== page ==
It may be that “American Buffalo” belongs in the junk shop where it’s set — a token of bicentennial Americana with questionable lasting value. Like the novelty coin at its center, David Mamet’s vulgar and compact heist drama no longer carries practical modern-day currency. It has very little, if anything, to say about American dreams and their fallacies that has not been said many times over — and in more broad-minded and sophisticated ways — since the play’s 1975 premiere.
But polished up here by performances from its marquee stars, particularly Sam Rockwell, and through captivating feats of design from its creative team, the revival at Circle in the Square will at least invite those who are curious to linger and turn it over. Whether they buy it will depend on their investment in shopworn fables of American greed, and their taste for motor-mouthed posturing and misogyny.
We’re below street level in Don’s Resale Shop, peering in on capitalism’s bottom feeders. Don (an imperious and tender Laurence Fishburne) is a fatherly businessman, with an especially soft spot for Bobby (Darren Criss), who runs errands for cash to chase his next fix. When they hatch a plan to steal back a rare coin that Don sold for too little, his gambling buddy Teach (Rockwell) convinces him that Bobby is too green for the job. Would there be a moral to the story if it didn’t all go awry?
Fishburne’s Donny is grounded and stabilizing, like the gravitational pull that draws all three men toward the promise of money. There’s a decency and kindness to Fishburne’s characterization that endears us even to Don’s base instincts — which, if we’re being honest, most everyone shares. (Who doesn’t want what they think is rightfully theirs?) As Bobby, Criss seems a little out of it, which may be just as well for a strung-out pawn trying his best to be a player.
Rockwell saunters with a casual command as Teach, roving the shop, picking up this and that, words piling up like ugly-pretty trash at his scuff-loafered feet. He leafs through the paper, dons boxing gloves and gives the air a one-two punch, chucks a rag doll on the table. His Teach is witty and vain, a comb protruding from the back pocket of his too-slick slacks, which he constantly hikes up with his thumbs (the richly telling and spot-on costume design is by Dede Ayite). Rockwell is rangy but precise, drawing out humor in the everyday ticks of an amateur con who’s not as smart as he thinks.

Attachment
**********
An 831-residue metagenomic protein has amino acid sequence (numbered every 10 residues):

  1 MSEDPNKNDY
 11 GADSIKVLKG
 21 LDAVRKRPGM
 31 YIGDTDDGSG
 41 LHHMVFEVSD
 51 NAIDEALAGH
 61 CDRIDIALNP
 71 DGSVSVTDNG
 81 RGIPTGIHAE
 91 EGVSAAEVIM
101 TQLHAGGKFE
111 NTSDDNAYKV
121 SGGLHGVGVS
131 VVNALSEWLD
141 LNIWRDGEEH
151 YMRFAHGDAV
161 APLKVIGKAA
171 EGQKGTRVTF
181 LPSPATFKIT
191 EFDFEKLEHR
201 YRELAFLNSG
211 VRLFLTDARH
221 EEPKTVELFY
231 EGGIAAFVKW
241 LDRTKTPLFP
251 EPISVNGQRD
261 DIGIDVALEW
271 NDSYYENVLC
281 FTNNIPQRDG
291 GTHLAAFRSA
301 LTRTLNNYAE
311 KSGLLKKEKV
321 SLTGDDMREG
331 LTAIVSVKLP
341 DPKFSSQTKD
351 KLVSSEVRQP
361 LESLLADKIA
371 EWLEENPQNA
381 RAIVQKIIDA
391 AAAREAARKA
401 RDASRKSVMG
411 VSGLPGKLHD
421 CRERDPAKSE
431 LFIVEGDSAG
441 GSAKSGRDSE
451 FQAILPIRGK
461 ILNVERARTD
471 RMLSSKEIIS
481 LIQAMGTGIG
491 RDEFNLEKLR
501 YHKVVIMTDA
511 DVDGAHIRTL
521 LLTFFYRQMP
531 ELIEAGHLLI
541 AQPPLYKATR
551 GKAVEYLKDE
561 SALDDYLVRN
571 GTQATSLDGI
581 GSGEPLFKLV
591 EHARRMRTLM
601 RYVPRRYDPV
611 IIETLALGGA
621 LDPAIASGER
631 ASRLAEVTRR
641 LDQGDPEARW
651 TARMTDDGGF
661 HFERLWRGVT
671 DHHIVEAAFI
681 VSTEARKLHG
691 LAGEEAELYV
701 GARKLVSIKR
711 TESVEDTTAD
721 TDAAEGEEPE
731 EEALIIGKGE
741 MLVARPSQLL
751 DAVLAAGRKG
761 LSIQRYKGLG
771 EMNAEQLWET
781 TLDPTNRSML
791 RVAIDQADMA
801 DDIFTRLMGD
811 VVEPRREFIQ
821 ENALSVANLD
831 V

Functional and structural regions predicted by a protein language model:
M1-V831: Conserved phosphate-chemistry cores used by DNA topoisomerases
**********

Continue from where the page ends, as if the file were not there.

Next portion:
On their own, discarded objects have a useless and melancholy air. Together, their shuffle of shapes and textures can have a cumulative, nostalgic appeal. A mish-mash of chairs and glowing light fixtures hangs suspended above the shop, while a fortress of cast-offs — lamps, dishware, magazines — rises on three sides of the thrust stage. The scenic design from Scott Pask, an impressively intricate study in the material of life, cleverly positions viewers behind and among the detritus, implicating us in the system that determines its worth. Lighting design by Tyler Micoleau lends a warm atmosphere to the cool pursuit of cash.
Beyond the bungled burglary plot, which is straightforward (and predictable), the substance of Mamet is in the talk. Under the direction of Mamet’s longtime collaborator Neil Pepe, Fishburne and Rockwell are engrossing, agile sparring partners, and there’s satisfaction in observing well-matched pros face off in a flurry of language.
But the ugliness in Mamet’s talk is not just stale and cheap, it’s onerous and inexcusable. Women — none of whom, of course, appear on stage — are “chicks,” “broads,” “dykes,” and other epithets less decent to print. The thieves’ mark is a “fruit” and a “cocksucker.” It’s true that our culture has grown more sensitive to hateful speech spit at anyone who isn’t white, straight or a man (go figure, and thank progress for that). It’s also true that Mamet’s bigoted pen serves scant artistic purpose here, other than to reveal its keeper’s own character.
Because talk on stage is one thing, in this case, foul hot air that’s only grown more sour with age. But an artist’s talk in the public square — like Mamet’s recent claim on Fox News that teachers “are inclined” to pedophilia — does harm to real people. Never mind the confession that he believes “men are predators,” which further flattens those he’s written for the stage. Such clear expressions of delusion and ignorance make easy work of separating treasure from trash.
“American Buffalo” opened at the Circle in the Square Theatre on April 14, 2022.
Creative: Written by David Mamet; Directed by Neil Pepe; Scenic Design by Scott Pask; Costume Design by Dede Ayite; Lighting Design by Tyler Micoleau.
Producers: Jeffrey Richards, Steve Traxler, Stephanie P. McClelland, GFour Productions, Spencer Ross, Gemini Theatrical, Chris and Ashlee Clarke, Suna Said Maslin, Ted & Richard Liebowitz/Cue to Cue Productions, Patty Baker/Good Productions, Brad Blume, Caiola Productions, Joanna Carson, Arthur Kern, Willette Klausner, Jeremiah J. Harris & Darren P. DeVerna, Van Kaplan, Patrick Myles/David Luff, Alexander Marshall, Ambassador Theatre Group, Kathleen K. Johnson, Diego Kolankowsky, Steve and Jacob Levy, Morwin Schmookler, Brian Moreland, Jacob Soroken Porter and The Shubert Organization.
Cast: Darren Criss, Laurence J. Fishburne III and Sam Rockwell.